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May 22, 2014
Credit Suisse to Pay $2.6 Billion as Part of Tax Evasion Plea
by Andrew Velarde

Full Text Published by Tax Analysts®

Credit Suisse has pleaded guilty to criminal charges related to allegations that it helped some of its U.S. clients evade U.S. taxes and has agreed to pay $2.6 billion as part of its plea agreement, government officials announced May 19.
Speaking at a press conference in Washington, Attorney General Eric Holder said Credit Suisse is the largest bank to plead guilty in 20 years.

The $2.6 billion amount represents the combined fines that Credit Suisse has paid or will pay to several agencies. Holder said the bank will pay the IRS a total of $1.8 billion in the form of a fine of more than $1.13 billion and nearly $670 million in restitution. The Federal Reserve Board announced that the bank will pay a $100 million penalty for unsafe and unsound practices and failure to comply with the federal banking laws governing its activities in the United States. And according to Deputy Attorney General James Cole, Credit Suisse will pay $715 million to the New York State Department of Financial Services. The bank also paid $196 million to the SEC in February.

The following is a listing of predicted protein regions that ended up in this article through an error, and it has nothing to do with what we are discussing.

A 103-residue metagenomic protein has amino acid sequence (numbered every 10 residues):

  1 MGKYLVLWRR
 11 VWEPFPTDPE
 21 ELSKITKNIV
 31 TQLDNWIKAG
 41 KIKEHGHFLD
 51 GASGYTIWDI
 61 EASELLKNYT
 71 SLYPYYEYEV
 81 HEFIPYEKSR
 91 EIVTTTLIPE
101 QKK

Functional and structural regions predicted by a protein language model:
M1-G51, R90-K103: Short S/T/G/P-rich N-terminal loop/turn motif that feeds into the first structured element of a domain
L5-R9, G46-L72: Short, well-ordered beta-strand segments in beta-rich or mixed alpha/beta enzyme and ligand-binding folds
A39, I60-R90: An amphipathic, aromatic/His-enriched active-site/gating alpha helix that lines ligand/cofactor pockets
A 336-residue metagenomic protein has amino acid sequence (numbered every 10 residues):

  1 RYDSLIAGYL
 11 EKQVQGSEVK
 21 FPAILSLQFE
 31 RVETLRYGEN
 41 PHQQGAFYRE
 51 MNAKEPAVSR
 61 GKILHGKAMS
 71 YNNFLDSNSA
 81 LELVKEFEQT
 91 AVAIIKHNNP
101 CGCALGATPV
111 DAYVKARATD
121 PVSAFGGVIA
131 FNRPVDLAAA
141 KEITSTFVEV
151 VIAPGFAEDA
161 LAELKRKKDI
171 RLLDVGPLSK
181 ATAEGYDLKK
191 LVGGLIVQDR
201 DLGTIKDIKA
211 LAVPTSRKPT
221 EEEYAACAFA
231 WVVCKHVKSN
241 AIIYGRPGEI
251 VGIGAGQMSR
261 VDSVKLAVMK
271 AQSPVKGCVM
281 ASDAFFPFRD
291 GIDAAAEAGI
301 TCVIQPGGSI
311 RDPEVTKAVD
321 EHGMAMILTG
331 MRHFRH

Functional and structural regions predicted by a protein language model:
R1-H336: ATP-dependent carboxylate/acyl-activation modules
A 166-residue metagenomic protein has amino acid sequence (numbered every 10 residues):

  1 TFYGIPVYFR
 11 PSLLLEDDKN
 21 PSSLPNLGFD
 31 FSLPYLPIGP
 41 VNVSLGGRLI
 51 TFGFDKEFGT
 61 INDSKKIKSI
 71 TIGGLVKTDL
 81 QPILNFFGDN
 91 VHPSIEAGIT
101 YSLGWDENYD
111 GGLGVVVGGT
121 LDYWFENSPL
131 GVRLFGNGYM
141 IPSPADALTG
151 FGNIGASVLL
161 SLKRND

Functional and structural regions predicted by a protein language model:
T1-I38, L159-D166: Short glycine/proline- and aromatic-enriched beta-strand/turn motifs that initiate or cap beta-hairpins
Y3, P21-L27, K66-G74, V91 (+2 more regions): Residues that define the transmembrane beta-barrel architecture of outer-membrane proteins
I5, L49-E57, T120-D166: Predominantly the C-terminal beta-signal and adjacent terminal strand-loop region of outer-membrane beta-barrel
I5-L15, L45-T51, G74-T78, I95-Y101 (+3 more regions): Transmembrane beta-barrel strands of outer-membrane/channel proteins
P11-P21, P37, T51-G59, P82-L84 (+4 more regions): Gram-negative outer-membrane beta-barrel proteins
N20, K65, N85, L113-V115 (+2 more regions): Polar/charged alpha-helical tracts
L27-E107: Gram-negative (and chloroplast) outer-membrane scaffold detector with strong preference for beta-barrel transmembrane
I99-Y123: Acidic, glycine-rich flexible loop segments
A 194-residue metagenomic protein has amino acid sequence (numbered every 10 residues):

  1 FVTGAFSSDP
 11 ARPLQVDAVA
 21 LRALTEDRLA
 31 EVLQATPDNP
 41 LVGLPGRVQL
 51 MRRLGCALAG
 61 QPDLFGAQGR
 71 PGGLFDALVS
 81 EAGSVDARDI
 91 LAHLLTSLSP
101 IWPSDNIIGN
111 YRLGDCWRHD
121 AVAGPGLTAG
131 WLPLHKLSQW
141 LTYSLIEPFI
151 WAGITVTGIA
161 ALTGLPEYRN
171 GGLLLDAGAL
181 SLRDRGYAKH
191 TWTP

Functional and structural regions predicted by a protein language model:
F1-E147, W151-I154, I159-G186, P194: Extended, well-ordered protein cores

The settlement figure is substantially higher than the $1.6 billion that was rumored earlier in the month and more than three times the amount paid by fellow Swiss bank UBS in 2009, on similar charges. Cole said the monetary penalty is the largest of any criminal tax case ever.

Jay R. Nanavati of Baker & Hostetler LLP said the penalty was likely so high because Credit Suisse destroyed evidence following the commencement of the Justice Department investigation into its illegal practices. "This is absolutely the ultimate sin in the eyes of the Justice Department. As you know, the coverup is nearly always worse than the crime," Nanavati said.

Despite the large fines, Holder said that Credit Suisse's ability to do business in the United States will not be affected. He said the deterrent effect is instead in the reputational harm to the bank, the substantial amount of the settlement, and the guilty plea.

"We are mindful that guilty pleas by a bank can have impacts far beyond the parties to the plea," Cole said. "This plea demonstrates that the Department of Justice and bank regulators are prepared to hold banks and their relevant employees accountable while being mindful of the impacts on depositors and the American public. The coordination required for this result can take considerable time, as in this case, but it is work that we deem important."

Nanavati said that based on comments made at the press conference, it was apparent that the DOJ "greased the wheels" so that regulators would not revoke Credit Suisse's banking license and shut the bank down.


No Account Holder Names

Further differentiating Credit Suisse's deal from the UBS agreement, Cole said that the plea deal does not require Credit Suisse to provide the names of its U.S. clients who had undisclosed accounts with the bank. As part of its deal, UBS agreed to hand over the names and account information of some U.S. account holders and entered into a deferred prosecution agreement with the DOJ, as opposed to pleading guilty.